Hillary Clinton has it right again in not naming the conflict in the middle east, correcting the destabilization of the Middle East, Iraq and the U.S. invasion of Iraq aside, America’s fight. If these people want to be free of terroristic neighbors they need to take responsibility for that freedom, make the efforts they can aiming for that goal; if they are seeking democracy, independence to choose their governing body, governing structure, they too are going to have to give some thought to after, to beyond just removing their dictator. Our job in that context is to figure out how best to facilitate said thinking, facilitate free, democratic rule, muscles we don’t know how to flex and should learn how to flex pretty fast considering where the world is. Naming it America’s fight not only scares the American people into thinking we are poised to lose more of our young people, you will send off more of their sons and daughters to die, but, beyond feeding stereotypes of our apparent selfish nature, having our own problems now needing serious, immediate attention, plainly not possessing the resources to expend toward military efforts and nation building abroad, desperate need to use those resources at home. It increases the perception of America as meddling bullies trying to force their values, way of life on people who don’t want it. And, allows regional leaders, the rest of the international community, fellow western nations too, to abdicate responsibility. Ultimately leading to prolonged civil unrest when intervening forces trying to render aid and assistance have such a negative historical connotation with the area, tribal, religious and other longstanding conflicts unique to the Middle East were not amicably resolved by the people, entities directly impacted by them. Here is the forward thinking O’Malley accuses his fellow candidates, the current Whitehouse of not having. She is also correct, along with Mr. O’Malley, when she uses the phrase radical jihadist rejecting radical Islam to denote terrorists. Because any time you relate the religion of Islam and by default, extension, all Muslims to terrorism you anger otherwise moderate, peaceful people possibly to the point of extremism and violence. Secondly their choice solidifies the idea to America, its people we are not at war with Islam, we are not at war with Muslims, all persons who identify themselves as such are not created equal, as in evil, are not to be painted with the same brush, the enemy, monsters who deserve to die, or at the very least, be run out of your neighborhood, school, community center, state, country. Thus distinguishing between radical jihadists, terrorists using religion as a reason to engage in violence and those who calmly practice Islam cuts down on shunning, persecution, harassment, violence perpetrated against them here only escalating hatred on all sides, escalating global distain for the west as a whole, not limited to America. Cuts down on the consuming fear every person wearing a burka, head scarf, turban, looking Arab, possessing ‘that’ accent is a silent, hidden threat, cuts down on peripheral violence enacted against unrelated groups from that part of the world. Who could forget the Sikh temple shooting conducted because the shooter mistook them for Muslims? Words matter senator Sanders and the term used to define terror groups, terrorist individuals important precisely because how we define them colors how they define us. Yes it’s true radical jihadists want to destroy the west and its bastion America, true they believe in the subjugation of women, varying forms of child abuse and are unequivocally a danger to modern society; however, the same could be, and has been, said about Christianity, variations of Christianity. We, therefore must be extremely careful in walking the line between standing up for values, fighting radicalism, extreme conservatism housed in the perversion of the Muslim faith and Muslim religious freedom, how people from there choose to live their lives as a sign of spiritual purity, religious piety. A coalition is a hard enough sell without angering them by denigrating their religious beliefs; step one in actually getting that coalition’s parties to the table to talk about formation of an allied group with a goal of preventing, irradiating radicalization is changing our vocabulary to accurately reflect those we mean and those we don’t. Words matter haphazardly attaching Islam to existing terror groups because they use it as a cloak to do horrible things is asking for an indignant, insulted no. Disconnecting terror exclusively from the word Islam also allows room in our thinking, citizen to government official, for potential terrorism not committed by jihadist, religiously motivated groups, lone wolf radicalized persons.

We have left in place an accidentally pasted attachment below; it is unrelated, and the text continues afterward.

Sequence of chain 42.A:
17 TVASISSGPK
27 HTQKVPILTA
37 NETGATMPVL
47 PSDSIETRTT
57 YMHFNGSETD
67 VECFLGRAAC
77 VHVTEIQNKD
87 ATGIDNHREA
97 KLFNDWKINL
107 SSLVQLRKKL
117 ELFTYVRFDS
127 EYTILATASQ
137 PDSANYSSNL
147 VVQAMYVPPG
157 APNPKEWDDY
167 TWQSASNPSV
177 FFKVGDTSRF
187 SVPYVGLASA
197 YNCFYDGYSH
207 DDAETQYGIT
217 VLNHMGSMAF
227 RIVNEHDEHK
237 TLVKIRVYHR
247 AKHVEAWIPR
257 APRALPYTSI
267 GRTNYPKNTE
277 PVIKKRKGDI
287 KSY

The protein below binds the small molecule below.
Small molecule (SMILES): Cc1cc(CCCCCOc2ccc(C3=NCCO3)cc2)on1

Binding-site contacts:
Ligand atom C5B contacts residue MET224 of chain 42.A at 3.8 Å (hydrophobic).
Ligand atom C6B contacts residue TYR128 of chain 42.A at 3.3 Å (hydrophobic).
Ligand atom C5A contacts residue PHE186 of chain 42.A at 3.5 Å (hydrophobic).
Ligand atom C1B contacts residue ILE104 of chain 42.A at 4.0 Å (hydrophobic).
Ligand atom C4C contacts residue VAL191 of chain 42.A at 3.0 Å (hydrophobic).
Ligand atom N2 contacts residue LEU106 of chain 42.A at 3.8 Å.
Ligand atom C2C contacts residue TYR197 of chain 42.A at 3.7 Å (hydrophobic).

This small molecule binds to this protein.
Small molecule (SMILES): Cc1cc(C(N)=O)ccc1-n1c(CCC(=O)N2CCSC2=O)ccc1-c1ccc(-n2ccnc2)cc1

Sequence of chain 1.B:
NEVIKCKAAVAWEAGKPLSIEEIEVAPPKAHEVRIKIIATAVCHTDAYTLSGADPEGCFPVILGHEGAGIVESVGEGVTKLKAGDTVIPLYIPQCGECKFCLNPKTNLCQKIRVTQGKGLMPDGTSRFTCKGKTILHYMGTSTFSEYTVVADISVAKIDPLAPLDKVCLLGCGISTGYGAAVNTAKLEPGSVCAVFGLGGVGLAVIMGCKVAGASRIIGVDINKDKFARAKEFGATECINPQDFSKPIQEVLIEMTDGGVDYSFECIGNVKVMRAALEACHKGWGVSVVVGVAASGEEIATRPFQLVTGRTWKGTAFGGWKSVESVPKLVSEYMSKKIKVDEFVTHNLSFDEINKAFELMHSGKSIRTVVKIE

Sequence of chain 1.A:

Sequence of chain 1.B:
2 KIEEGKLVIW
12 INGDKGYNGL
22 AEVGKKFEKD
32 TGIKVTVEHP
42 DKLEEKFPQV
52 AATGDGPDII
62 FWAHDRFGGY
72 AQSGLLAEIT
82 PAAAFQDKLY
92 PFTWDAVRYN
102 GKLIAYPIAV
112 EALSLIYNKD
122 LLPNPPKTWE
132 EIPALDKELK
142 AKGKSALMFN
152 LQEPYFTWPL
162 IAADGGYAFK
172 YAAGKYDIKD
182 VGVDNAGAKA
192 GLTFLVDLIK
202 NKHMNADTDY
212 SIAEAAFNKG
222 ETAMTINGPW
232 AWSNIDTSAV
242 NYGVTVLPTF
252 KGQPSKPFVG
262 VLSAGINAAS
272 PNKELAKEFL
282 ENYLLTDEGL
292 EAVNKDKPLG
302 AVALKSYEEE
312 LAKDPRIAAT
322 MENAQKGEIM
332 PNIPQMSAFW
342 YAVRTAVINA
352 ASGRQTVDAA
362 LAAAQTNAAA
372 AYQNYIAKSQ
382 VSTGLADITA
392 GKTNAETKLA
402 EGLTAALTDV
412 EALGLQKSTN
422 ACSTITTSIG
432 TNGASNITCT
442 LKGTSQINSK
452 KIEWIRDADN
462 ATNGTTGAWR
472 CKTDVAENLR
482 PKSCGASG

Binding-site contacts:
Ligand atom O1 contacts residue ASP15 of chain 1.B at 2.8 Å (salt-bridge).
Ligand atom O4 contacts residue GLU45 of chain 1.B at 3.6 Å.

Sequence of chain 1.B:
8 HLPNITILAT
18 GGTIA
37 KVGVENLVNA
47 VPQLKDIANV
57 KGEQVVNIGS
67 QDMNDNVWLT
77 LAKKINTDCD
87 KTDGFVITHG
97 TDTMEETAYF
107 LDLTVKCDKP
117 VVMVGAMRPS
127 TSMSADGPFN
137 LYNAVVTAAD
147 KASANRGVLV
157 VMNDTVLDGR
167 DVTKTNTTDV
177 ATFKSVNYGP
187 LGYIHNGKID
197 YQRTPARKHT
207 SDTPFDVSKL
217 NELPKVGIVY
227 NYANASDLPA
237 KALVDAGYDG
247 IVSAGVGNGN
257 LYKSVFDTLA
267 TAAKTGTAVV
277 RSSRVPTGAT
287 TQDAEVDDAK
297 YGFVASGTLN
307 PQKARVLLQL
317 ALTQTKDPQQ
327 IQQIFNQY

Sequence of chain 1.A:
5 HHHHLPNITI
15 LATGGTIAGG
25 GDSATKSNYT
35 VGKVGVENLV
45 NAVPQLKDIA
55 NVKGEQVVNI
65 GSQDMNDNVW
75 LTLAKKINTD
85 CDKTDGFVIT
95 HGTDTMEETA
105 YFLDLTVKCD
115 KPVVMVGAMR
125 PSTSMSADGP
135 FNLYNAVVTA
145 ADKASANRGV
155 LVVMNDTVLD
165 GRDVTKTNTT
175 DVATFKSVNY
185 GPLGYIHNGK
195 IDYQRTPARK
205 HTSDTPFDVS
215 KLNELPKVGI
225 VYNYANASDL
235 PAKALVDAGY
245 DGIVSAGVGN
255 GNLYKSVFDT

On domestic issues the economy, healthcare, immigration it was an exact mirror of the last debate an, albeit civil, back and forth about how to pay for aids to the middle class, bettering minimum health, opportunity encompassing all, getting slightly more interesting. For it being his area of expertise, his reason for running Bernie Sanders really fell down on the job, hampered his chance at being the nominee unable to tell the wealthiest Americans exactly how high he would raise their taxes only remarking it would not be as high as Eisenhower’s 90%, a turns out factual number. He even botched numbers on the wealthiest nation’s income disparity gap during his closing statement claiming America held the largest income difference; expect there are several according to USA Today’s fact checking team. Contrast Hillary Clinton who explained exactly how she would keep rising prescription drug costs from being passed to the consumer, pushing for the legal right of Medicare to negotiate for lower prices; advocated building on the ACA to improve it, what exceedingly needs to be done as opposed to confusing the public repeatedly with yet another new system. Plus a Medicare for all plan requires eliminating Medicaid and the full coverage needed by the poorest, the sickest persons and families; better would be to legally mandate the Medicaid expansion being stalled in GOP lead states due to ideology, a visceral hatred of Obama. Clinton who reiterated why simply breaking up the big banks won’t cut it, doubling down on the reality they weren’t the only ones American taxpayers bailed out, the only ones who need proper monitoring. No there is no proof Mr. Sanders that Wall Street played by the rules and the feeling, if not the factual representation, is that their business model is fraud; all the more reason to enact new, different rules adequately regulating them. Every country requires a financial sector, a stock index; what they do after that is up to their rules and choices. She made her points on debt free college versus completely free college, the unfairness of the taxpayer, public programs paying for Donald Trump’s kids to attend school. Speaking of college, Martin O’Malley didn’t help himself, his presidential run not updating his information on tuition freeze states, since his is no longer the only one, Maine joining Maryland in the movement. Hillary Clinton sounding off about the minimum wage and wage stagnation not changed the past 15 years, though not entirely accurate in that wages have risen 7% during her specified timeframe, it goes to the growing trend of wage stagnation, marginal, hardly noticed in the average paycheck, definitively not enough to improve quality of life, pay an extra bill monies given to workers. The research driven fact that wages aren’t keeping up with inflation; people are working longer and longer hours, taking on second, sometimes third, jobs and not getting ahead. Worth mentioning too, commenting on the on stage battle over dollar amount increases to minimum wage, her hammered for 12 over their 15; her sole rational is 15 places us in utterly uncharted territory housing no international comparison. Shouldn’t we err on the side of caution eying political opposition, the backlash if it in any way, shape or form goes wrong, should lead to any measurable job loss? If we don’t, workers won’t see pay increases for decades and we don’t want to be Australia who raised their minimum wages too high too fast, we don’t want to be the EU who learned the hard way austerity measures to the degree they were implemented don’t work. Obvious as well, states containing a substantially higher cost of living will have a substantially higher minimum wage, in the near future surpassing 15, that proportionality Ben Carson was trying to get across in his last debate, as they always have. Higher minimum wage advocates aren’t trying to bring down states already seen fit to raise theirs, only provide a living wage to workers more than supplying themselves with youth oriented luxuries, those for whom this is their main, steady employment on which they must survive. Immigration brought out a strange fact that net immigration from Mexico last year was zero; former governor O’Malley openly daring people to fact check him. Now before you go jumping up and down, tempted to write angry letter to Donald Trump, tell your conservative relatives the immigration debate is a load of crap, calculating the numbers is complicated; figures derived from the number of people coming to the United States from Mexico compared to individual, families here going back to Mexico. Direct, indirect measuring or not, spotlight on immigrant crime or not, eyebrow raising too, that number, the process to get it has remained virtually flat for years epitomizing the need for better immigrant population data, better immigrant traffic data. All in all kind-a taking some of the wind out of Trump’s sails, making immigrant rhetoric ring hollow similar to news outlets suddenly checking the immigration status of criminals after Kate Stinely’s unfortunate death. Flubs and fibs apparent, examining the nature of the lies they create an entirely different picture than republicans; they were labeled fibs primarily because no one that Saturday night said anything outrageous, completely off the wall. They didn’t manufacture ‘facts,’ say things off the top of their head or whatever suited them in the moment; their slightly off statements came from existing facts misquoted. They didn’t deny their recorded statements, records of votes, actions taken, weren’t in trouble for embellishing their life story and yelling media bias when they didn’t like a question. Analytical bodies agreed Hillary Clinton would have been better off widening her timeline; wage stagnation a common theme on both sides of the political aisle, differing wildly on how they want to fix it. Martin O’Malley not knowing another state had engaged in tuition freezes takes on a different connotation than Carly Fiorina’s, even Mitt Romney’s 92% of jobs lost were lost by women comment because it wasn’t just president Obama bashing Monday morning quarterbacking a situation they couldn’t have better dealt with. Democratic lies not destined to leave the country a worse place in the coming 4 years because the candidate elected fundamentally misunderstands data on key issues, exactly what would happen to an elected republican currently running.